Financial abuse can hide in plain sight
Victims tend to be more affluent, but in truth, any middle-income senior can fall victim to it. So what does financial abuse look like? These are just a few smoking guns:
- someone changing their will or other legal documents
- money or property used without their knowledge or permission
- forged signatures
- someone who borrows money without paying it back
- fraudulently obtaining a power of attorney or guardianship
- fraudulent insurance or investment schemes
- sweepstakes and lottery scams requiring them to pay money to collect their winnings
- identity theft
- fake health or pharmaceutical products
- unnecessary or predatory lending practices
But it can also be much more subtle. A broker, insurance agent or other financial adviser may offer complicated investments that are supposed to offer security and low risk, but are actually intended to make the adviser money through huge initial commissions and ongoing fees.
Outsmart the predators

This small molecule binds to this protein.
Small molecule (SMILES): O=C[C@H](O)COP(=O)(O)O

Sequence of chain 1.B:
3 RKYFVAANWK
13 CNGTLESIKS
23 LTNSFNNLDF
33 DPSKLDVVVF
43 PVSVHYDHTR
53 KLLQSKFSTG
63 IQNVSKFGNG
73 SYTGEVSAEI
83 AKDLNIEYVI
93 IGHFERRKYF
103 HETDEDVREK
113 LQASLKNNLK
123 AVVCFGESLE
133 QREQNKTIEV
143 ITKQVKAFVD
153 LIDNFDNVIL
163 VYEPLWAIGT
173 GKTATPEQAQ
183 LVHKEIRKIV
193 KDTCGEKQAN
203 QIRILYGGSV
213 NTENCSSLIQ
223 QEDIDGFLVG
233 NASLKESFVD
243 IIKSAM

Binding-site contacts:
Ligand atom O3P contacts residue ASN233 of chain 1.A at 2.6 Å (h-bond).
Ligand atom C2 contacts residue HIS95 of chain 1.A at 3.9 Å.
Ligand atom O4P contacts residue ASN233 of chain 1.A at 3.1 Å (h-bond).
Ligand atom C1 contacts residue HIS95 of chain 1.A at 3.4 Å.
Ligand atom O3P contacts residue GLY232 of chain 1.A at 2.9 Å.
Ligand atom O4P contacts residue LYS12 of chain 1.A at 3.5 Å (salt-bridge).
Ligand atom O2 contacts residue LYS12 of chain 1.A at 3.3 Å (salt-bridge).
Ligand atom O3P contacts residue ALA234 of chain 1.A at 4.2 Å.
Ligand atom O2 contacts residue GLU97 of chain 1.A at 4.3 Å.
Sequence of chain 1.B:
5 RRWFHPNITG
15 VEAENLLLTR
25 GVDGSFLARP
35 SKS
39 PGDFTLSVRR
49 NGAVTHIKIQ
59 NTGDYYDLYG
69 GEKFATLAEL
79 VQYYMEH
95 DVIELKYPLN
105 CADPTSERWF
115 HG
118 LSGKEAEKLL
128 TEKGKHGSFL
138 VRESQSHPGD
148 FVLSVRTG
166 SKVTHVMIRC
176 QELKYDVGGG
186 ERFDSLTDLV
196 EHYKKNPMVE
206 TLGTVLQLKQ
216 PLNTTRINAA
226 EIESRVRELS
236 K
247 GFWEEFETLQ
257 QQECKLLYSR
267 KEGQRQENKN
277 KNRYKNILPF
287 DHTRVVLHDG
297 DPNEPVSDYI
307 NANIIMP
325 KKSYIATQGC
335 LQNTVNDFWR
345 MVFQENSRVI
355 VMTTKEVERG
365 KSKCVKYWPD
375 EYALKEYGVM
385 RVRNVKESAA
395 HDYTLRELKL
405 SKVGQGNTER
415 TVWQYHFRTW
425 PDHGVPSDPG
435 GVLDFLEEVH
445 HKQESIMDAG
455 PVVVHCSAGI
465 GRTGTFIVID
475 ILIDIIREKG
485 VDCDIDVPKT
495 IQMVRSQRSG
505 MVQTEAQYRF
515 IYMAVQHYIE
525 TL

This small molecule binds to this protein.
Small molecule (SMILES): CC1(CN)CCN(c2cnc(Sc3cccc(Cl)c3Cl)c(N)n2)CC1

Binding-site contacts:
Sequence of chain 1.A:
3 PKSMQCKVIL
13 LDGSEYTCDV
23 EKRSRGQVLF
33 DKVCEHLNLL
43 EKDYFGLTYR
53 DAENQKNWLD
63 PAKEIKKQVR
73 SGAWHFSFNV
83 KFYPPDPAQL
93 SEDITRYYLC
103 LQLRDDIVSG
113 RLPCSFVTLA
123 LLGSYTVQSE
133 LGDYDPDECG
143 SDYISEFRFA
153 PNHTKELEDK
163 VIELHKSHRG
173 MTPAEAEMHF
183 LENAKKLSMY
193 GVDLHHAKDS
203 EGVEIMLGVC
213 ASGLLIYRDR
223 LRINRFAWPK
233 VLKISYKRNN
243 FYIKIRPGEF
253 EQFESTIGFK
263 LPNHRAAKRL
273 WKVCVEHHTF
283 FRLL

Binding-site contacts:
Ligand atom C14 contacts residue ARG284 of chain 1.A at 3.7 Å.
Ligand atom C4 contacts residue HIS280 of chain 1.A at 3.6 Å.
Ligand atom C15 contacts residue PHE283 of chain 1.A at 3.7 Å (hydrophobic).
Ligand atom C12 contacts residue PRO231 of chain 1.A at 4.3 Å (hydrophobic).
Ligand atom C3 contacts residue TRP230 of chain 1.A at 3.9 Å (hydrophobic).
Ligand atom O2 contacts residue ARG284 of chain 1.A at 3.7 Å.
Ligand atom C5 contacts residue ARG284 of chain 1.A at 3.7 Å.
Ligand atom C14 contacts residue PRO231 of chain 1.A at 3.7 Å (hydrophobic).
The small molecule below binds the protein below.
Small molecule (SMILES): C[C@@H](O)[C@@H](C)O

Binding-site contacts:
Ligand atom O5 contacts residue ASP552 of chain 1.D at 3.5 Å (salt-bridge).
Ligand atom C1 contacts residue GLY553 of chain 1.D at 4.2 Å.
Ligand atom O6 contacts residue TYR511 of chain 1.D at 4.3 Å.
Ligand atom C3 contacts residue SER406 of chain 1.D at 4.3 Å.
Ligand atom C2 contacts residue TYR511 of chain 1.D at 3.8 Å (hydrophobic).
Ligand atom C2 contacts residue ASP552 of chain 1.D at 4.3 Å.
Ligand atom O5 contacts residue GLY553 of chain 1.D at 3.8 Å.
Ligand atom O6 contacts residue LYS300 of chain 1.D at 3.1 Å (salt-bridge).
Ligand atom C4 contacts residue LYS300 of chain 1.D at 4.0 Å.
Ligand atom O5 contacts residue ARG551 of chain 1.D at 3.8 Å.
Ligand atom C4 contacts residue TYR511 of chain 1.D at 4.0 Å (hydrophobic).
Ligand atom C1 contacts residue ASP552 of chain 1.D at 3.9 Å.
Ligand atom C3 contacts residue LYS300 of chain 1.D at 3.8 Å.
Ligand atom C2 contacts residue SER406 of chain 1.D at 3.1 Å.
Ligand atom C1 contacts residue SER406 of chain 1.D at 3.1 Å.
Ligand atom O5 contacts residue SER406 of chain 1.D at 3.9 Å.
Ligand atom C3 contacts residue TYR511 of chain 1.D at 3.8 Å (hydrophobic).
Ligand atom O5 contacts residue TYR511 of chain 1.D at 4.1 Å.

Adult children can’t always be there for their parents. They may have no reason to notice, but there are things you can do to keep an eye on them, even from afar. One of the most useful steps to take is to pay attention to who is watching their finances and who knows how much money they have.
For example, the friendly neighborhood banker can convince them to cash in their FDIC-insured certificates of deposit and instead buy variable annuities that have restrictions and high costs. They might tell your parents that there is no need to understand the fine print when someone from the bank is there to point out all the benefits. Your mother or father may believe that the banker is only looking out for their best interest when he or she is actually a salesman looking for commissions.
You probably can’t be there to monitor every transaction or investment your parents make, and you don’t have to. You don’t have to be a financial investigator or an expert either. Find your parents a genuine financial advisor who practices as a trustee and will sign an oath of trust.
The fiduciary role will go a long way in weeding out tricky sellers. It is important to understand the difference between the suitability standard and the fiduciary standard. The first means that a placement is suitable for your parents, but just because a placement is suitable does not mean that it is advantageous. Advisors who follow the much higher fiduciary standard, however, really care about your parents and aren’t just trying to line their pockets by selling investment products that pay them hefty commissions.